Public Health England has published an evidence review, ‘Beyond the data: Understanding the impact of COVID-19 on BAME groups’. The report suggests that the UK Government should ensure COVID-19 recovery strategies reduce existing health inequalities. This contains a series of recommendations, including improving comprehensive ethnicity data collection, delivering targeted programmes for chronic disease prevention, and developing culturally competent public health information and occupational risk assessment. For the latter to be successful, the report highlights the evidence-based need for stakeholder and community engagement from people of Black, Asian and ethnic minority groups.
In June, the Scottish Government announced a new Expert Reference Group which will investigate the impact of COVID-19 on ethnic minority groups. The group (consisting of academics, advisers and government officials) will consider evidence and data being gathered by the Scottish Government, Public Health Scotland, National Records of Scotland and NHS Scotland, and advise on policy actions to mitigate any disproportionate effects.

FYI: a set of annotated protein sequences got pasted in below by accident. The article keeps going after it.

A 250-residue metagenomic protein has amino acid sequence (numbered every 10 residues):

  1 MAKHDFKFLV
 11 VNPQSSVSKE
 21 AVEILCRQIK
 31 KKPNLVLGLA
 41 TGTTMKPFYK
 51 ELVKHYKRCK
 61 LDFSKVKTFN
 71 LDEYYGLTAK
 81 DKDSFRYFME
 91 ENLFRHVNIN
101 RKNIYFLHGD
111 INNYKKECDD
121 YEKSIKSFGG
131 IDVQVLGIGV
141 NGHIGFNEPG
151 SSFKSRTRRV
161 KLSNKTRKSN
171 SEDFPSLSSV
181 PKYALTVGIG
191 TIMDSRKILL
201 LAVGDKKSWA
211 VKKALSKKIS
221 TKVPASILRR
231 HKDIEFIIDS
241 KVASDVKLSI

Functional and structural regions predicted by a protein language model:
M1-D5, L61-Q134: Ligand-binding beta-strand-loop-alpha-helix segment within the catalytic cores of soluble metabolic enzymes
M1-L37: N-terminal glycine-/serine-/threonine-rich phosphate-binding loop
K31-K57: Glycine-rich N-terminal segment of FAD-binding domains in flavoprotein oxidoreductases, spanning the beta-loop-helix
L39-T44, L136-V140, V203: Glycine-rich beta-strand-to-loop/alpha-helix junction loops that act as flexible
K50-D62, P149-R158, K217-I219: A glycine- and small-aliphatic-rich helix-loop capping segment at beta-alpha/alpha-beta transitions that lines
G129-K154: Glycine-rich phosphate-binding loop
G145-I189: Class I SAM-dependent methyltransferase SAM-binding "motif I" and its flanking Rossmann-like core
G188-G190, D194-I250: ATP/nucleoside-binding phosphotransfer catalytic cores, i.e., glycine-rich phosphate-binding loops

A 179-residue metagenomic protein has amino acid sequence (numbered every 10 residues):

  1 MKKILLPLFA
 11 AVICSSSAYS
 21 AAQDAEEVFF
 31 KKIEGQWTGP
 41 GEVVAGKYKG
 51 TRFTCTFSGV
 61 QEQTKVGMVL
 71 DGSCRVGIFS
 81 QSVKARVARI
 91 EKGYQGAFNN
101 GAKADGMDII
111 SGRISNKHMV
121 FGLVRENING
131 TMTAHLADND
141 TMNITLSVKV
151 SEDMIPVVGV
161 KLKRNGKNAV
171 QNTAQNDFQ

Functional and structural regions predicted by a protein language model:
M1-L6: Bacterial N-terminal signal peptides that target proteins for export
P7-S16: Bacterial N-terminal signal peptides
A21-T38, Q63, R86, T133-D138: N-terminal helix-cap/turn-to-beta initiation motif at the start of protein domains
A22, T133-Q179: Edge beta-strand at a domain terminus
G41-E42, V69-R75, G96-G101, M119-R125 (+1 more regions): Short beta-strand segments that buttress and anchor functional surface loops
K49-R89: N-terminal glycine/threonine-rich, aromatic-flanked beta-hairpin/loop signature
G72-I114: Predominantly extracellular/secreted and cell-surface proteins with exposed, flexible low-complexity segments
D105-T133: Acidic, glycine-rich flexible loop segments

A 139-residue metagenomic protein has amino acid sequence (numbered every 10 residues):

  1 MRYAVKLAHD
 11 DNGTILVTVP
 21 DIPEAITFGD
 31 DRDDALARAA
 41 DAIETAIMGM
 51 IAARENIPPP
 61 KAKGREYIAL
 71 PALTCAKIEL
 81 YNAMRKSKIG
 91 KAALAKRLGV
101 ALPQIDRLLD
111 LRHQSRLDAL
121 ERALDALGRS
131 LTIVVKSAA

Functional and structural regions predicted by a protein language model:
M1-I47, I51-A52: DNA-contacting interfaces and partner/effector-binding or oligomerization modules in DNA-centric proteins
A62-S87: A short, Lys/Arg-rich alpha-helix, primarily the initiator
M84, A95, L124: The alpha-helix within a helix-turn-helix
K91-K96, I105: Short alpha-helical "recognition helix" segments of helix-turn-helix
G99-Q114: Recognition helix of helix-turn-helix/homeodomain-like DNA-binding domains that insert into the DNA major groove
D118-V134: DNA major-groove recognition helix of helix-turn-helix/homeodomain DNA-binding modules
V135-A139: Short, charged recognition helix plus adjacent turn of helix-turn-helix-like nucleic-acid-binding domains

In April, the Welsh Government established the COVID-19 BAME Advisory Group, which has conducted an inquiry and made over 30 recommendations to the Welsh Government. Public Health Wales has also produced a summary of the data.
The Public Health Agency in Northern Ireland is supporting a UK-wide inquiry and has published guidance on how BAME workers can be supported within the workplace.
SAGE considered a paper prepared by their ethnicity sub-group on the drivers of the higher COVID-19 incidence, morbidity and mortality among minority ethnic groups on 24 September 2020.